One of the things that I think most people in the marketing world take for granted is that everyone understands the critical role of marketing in business. However, through my daily interactions with other business owners over the past few years, I have been struck by the relative lack of understanding of the importance of marketing. Most of the time, marketing takes a backseat, tertiary thinking that comes after your product / service and day-to-day operations, even if it’s such a high priority.
One of the phrases that my business partner, James Orr, has coined in the real estate investing arena is that “it all starts with motivated sellers.” Without motivated sellers, there are no properties to buy, rentals to put in tenants, repairmen to sell, or deals to wholesale. This is such an important aspect of real estate investing that it is almost a mantra of the way James and many other successful real estate investors conduct their businesses. The key to contacting motivated salespeople is marketing.
I guess a good starting point in this discussion is to define what marketing is. Google defines tells us that marketing is “the process of planning and executing the conception, pricing, promotion, and distribution of ideas, goods, and services to satisfy customers.” Marketing really consists of more than most people realize. Marketing is about more than the activities that drive sales. Rather, marketing encompasses all activities that seek to identify what consumers want and how to promote and deliver those goods and services.
Before an individual or business makes the decision to produce a particular product or service, they must first spend time determining whether there is a market for that offering. If there is demand, they need to figure out how to get that supply to consumers who want it, how to tell consumers that it is available, and how to price it so that there is money left for a profit. This is all part of the marketing process and should really happen before the actual product is produced.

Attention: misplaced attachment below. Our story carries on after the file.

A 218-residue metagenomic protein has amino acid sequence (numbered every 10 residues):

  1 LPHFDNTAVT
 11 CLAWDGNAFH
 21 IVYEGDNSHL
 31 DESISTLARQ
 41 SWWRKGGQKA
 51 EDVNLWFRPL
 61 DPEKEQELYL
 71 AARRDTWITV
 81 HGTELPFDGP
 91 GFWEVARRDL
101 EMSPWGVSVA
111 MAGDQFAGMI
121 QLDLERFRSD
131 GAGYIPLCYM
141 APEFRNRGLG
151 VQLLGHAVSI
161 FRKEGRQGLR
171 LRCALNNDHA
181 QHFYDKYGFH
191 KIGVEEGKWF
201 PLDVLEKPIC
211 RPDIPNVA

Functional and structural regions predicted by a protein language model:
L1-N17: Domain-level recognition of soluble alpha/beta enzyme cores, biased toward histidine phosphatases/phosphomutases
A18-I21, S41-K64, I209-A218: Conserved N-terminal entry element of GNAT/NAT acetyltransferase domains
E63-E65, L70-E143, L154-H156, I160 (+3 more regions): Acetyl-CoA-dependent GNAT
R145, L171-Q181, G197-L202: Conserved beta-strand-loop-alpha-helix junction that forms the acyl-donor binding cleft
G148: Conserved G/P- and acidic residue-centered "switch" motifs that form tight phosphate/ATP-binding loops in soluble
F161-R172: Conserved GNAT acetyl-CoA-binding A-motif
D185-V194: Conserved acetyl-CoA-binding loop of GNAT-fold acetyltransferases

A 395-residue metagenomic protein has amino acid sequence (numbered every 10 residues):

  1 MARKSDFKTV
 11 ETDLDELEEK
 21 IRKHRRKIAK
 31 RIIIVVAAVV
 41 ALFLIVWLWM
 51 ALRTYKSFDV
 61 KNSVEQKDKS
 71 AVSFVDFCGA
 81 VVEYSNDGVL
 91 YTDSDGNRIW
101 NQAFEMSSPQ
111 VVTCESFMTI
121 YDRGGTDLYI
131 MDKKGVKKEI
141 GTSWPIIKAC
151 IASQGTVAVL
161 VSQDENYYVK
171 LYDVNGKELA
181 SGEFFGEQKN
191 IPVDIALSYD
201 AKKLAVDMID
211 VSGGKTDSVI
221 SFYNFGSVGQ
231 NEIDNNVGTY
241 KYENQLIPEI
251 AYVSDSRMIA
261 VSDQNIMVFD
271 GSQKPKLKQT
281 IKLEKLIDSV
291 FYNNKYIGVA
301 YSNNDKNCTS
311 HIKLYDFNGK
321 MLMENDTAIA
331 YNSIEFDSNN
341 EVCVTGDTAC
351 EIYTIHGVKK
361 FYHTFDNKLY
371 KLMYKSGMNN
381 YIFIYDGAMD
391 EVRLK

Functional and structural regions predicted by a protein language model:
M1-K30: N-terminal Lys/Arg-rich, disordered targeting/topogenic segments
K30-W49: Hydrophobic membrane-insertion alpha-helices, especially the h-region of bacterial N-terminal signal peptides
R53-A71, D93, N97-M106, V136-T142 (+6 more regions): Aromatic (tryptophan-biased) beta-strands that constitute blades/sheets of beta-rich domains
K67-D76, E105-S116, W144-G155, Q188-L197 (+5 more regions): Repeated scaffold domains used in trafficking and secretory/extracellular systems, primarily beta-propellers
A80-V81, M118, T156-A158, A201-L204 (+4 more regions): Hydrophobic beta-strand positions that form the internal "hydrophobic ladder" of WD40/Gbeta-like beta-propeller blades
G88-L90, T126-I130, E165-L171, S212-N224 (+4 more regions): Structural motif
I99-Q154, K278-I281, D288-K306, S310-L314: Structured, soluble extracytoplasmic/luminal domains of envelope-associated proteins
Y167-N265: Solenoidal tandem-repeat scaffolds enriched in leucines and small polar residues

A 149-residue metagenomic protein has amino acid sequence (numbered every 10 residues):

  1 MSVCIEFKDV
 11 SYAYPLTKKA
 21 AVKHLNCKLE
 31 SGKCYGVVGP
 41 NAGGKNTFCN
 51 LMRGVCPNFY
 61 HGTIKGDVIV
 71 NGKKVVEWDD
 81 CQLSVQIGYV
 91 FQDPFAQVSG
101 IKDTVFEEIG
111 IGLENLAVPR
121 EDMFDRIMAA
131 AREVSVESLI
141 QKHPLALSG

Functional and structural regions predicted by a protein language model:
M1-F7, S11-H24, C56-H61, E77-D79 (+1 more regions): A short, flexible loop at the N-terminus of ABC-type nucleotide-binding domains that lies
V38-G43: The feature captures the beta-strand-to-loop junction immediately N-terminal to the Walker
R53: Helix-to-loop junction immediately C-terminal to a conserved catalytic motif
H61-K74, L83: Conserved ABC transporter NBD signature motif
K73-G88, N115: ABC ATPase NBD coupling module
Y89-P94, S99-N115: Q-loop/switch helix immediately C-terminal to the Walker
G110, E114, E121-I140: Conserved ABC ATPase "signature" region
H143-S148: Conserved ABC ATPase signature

In the most common use of the term, “marketing” is often considered just the promotional aspect of a product or service that is already available. This part of marketing consists of making the consumer aware of what you offer and convincing them to buy it. There is a tendency in corporate environments to separate marketing and sales functions into disparate departments, which is often a mistake. The purpose of the promotional element of marketing is to drive sales, and therefore the two functions are closely connected. A good example of the disconnect between these two departments is when companies that sell capital goods have far more people in their marketing departments than in their field sales force. Another example is when marketing and product development people ignore information from field sales people. This information is often derived from actual customer contact, which most employees in large organizations do not experience.
The main purpose of one of my blogs is to test marketing promotions using a wide range of messages, media, and markets, often referred to as the three M’s of marketing. Before conducting a test, we first do a background investigation to determine if there is a market for what we are considering selling, and we analyze if we can at least break even in the marketing test using certain realistic assumptions about sales. ratios. Pricing strategy is also something we discussed a lot before launching a new test. The actual development of sales copy, ad writing and placement, setup of measurement systems, etc., comes later in the process. The next thing is to generate sales and tracking metrics, then adjust the marketing.
Unfortunately, many business owners do not understand the importance of marketing. Because of this, they are unable to plan for difficult times in the business cycle, such as low seasons, economic recessions, and other events. As the cliché goes, “to fail to plan is to plan to fail.” Every business must have a marketing plan of some kind, and it must be in writing. Businesses that don’t “do” marketing will invariably fail.
In short, without marketing there are no sales. And without sales, there is no income. And without revenue, any business will quickly succumb to statistics that show that nearly 2/3 of all businesses fail in their first 4 years.